Segment’s server-side sources let you send analytics data directly from your servers. Segment recommends tracking from your servers when device-mode tracking (tracking on the client) doesn’t work. Check out the guide on server-side tracking if you’re not sure whether it makes sense for your use case.

Cloud-mode tracking

Server-side data management is when tag sends data to the Segment servers, which then passes that data to the destination system.

Cloud app sources

Cloud app sources empower you to pull together data from all of your different third-party tools into a Segment warehouse or to your other enabled integrated tools. They send data about your users from your connected web apps. There are two types of Cloud Apps: Object cloud sources and Event cloud sources.

Object Cloud Sources

These Cloud App Sources can export data from its third party tool and import it directly into your Segment warehouse. Make sure you have a Segment warehouse enabled before you enable any of the following sources:

Event Cloud Sources

These Cloud App Sources can not only export data into your Segment warehouse, but they can also federate the exported data into your other enabled Segment integrations:


If Segment doesn’t have a library for your environment, you can send your data directly to the HTTP Tracking API. All of Segment’s other sources and platforms use the HTTP API to work their magic behind the scenes.


Segment’s Pixel Tracking API lets you track events from environments where you can’t execute code, like tracking email opens.

Event name Description
Email Delivered The message has been successfully delivered to the receiving server.
Email Opened The recipient has opened the HTML message. You need to enable Open Tracking for getting this type of event.
Email Link Clicked The recipient clicked on a link within the message. You need to enable Click Tracking for getting this type of event.
Email Bounced The receiving server could not or would not accept message.
Email Marked as Spam The recipient marked message as spam.
Unsubscribe The recipient clicked on message’s subscription management link.

Reverse ETL sources

Reverse ETL sources are data warehouses that enable you to use Reverse ETL to send data from your warehouse source to your destinations.

Reverse ETL supports these sources:

Segment is actively working on adding more sources. If you’d like to request Segment to add a particular source, please note it on the feedback form.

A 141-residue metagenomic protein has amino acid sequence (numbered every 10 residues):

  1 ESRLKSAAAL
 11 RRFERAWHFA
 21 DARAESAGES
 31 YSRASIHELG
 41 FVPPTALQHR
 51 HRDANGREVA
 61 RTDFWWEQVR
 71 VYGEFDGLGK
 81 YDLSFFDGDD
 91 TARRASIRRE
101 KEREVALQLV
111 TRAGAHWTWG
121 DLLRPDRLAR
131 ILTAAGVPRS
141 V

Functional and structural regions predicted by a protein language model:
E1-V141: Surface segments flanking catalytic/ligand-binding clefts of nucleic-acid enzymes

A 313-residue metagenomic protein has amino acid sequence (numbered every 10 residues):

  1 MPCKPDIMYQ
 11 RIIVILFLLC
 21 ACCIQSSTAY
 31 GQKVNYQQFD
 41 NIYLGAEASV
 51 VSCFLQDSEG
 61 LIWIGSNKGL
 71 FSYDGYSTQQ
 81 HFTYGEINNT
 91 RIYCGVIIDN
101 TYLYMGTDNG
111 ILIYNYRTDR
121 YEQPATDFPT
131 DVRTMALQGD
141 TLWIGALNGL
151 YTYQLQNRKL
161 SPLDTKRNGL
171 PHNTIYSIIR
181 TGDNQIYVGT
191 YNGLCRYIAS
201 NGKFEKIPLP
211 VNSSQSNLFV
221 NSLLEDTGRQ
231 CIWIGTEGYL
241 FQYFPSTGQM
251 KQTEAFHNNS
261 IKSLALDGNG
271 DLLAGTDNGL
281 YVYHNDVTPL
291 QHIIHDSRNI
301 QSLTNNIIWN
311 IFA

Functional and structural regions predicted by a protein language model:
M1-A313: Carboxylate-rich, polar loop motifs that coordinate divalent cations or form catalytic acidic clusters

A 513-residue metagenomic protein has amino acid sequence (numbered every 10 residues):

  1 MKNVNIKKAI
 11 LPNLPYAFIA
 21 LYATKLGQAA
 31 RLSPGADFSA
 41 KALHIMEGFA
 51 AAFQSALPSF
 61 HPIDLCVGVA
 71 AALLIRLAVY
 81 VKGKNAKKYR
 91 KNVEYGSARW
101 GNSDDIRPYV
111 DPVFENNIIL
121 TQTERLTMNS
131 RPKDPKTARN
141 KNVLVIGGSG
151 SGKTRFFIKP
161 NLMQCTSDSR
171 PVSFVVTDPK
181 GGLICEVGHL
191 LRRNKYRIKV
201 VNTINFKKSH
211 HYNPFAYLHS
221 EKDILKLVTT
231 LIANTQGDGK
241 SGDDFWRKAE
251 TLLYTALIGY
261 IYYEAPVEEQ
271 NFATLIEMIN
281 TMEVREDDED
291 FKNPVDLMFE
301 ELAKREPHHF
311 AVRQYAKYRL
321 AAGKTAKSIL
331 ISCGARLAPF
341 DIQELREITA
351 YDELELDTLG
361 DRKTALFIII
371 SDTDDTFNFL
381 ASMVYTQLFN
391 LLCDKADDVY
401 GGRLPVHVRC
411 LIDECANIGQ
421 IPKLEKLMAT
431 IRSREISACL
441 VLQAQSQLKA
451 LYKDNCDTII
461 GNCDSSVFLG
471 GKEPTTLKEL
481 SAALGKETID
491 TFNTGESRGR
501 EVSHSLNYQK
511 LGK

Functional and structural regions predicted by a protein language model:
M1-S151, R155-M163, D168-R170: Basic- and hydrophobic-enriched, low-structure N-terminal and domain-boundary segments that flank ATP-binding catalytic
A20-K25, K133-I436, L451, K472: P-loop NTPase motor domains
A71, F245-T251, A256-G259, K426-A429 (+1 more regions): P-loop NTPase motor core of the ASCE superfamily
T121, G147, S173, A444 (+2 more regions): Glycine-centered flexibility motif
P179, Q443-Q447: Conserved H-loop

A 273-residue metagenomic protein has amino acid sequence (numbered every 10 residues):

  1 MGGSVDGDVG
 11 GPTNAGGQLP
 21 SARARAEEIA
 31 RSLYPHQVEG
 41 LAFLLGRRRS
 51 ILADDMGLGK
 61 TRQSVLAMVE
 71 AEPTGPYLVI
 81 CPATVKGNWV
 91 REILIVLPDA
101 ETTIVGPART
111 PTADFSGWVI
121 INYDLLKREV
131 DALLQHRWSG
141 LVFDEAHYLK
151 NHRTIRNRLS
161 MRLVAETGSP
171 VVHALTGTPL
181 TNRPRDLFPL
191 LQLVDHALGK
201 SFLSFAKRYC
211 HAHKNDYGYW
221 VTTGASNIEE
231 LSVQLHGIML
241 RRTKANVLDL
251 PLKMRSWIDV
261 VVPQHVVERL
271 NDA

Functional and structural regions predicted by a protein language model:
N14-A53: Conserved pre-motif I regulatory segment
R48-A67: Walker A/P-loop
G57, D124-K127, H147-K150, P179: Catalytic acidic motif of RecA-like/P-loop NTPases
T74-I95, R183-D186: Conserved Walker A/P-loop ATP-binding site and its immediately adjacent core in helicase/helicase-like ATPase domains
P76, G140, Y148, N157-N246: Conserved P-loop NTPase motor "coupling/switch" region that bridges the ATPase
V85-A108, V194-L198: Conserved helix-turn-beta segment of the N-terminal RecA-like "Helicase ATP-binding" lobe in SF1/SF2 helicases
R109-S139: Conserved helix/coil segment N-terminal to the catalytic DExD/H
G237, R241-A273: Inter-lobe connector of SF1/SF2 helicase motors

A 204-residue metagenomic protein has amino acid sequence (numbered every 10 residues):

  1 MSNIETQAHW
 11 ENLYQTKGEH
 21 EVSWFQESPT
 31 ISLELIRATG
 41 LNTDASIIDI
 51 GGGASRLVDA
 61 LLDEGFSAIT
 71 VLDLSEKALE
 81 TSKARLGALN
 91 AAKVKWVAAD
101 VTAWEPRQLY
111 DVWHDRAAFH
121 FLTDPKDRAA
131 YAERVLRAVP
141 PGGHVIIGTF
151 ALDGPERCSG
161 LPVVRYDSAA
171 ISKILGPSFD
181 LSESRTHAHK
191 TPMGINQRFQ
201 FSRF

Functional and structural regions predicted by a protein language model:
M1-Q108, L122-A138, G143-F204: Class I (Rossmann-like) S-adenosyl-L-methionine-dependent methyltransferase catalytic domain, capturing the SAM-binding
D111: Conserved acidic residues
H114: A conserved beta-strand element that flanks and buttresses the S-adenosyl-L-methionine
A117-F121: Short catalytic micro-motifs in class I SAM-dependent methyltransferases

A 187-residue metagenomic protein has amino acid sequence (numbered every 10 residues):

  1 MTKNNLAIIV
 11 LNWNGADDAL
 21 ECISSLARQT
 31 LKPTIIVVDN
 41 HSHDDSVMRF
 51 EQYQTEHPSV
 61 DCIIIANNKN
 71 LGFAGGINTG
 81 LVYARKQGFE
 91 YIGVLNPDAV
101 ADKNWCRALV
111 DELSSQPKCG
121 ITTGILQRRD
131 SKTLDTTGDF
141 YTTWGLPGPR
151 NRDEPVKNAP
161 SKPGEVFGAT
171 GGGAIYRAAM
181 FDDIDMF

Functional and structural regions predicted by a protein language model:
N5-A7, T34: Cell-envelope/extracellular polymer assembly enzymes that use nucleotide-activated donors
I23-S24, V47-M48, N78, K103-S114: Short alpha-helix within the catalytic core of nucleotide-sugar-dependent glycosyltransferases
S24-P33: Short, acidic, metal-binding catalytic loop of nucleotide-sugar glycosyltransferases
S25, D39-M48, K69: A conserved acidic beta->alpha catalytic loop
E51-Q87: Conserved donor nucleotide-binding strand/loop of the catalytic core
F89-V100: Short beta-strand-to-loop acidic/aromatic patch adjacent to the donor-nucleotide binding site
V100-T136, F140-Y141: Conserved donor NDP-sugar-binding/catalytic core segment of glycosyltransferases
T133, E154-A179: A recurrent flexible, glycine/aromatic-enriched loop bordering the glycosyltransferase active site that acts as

Create a source

To create a source:

  1. Navigate to Connections and click Add Source.
  2. Click the Source you’d like to add. Note: More than 80% of workspaces start by adding their JavaScript website.
  3. Click Add Source.
  4. Enter a name for your source as well as any information on the setup page.
  5. Click Add Source.

Once you’ve created a source, the source is automatically enabled and can immediately receive events. You can review your new events in that source’s Debugger tab.

Sources not connected to an enabled destination are disabled after 14 days

If your source is not connected to any destinations or is only connected to disabled destinations, Segment automatically disables this source after 14 days, even if the source is receiving events. Disabled sources will no longer receive data. You can view when Segment disables your destination in your workspace’s Audit Trail as Event : Source Disabled with Actor : Segment. Workspace members receive an email notification before Segment disables your source so that your team has time to take action. If you would like to prevent this behavior in your workspace, fill out this Airtable form.

One source or multiple sources?

Segment suggests that you create one source for each type of data you want to collect. For example, you might have one source for all of your website tracking and a different source for any mobile tracking. Creating one source per data type provides the following benefits:

  • Debugger ease of use - mixing libraries/sources on a single API key means you’re heavily reliant on filtering to actually test events
  • Flexibility sending data to different projects - if you want to have different warehouse schemas, analytics projects, etc, having multiple sources would create this separation
  • More control - as your account grows with the number of destinations you enable, having separate sources allows you to have more control
  • A source type cannot be changed after it is created. You must create a new source if you would like to use a different source type.

This page was last modified: 17 Jun 2024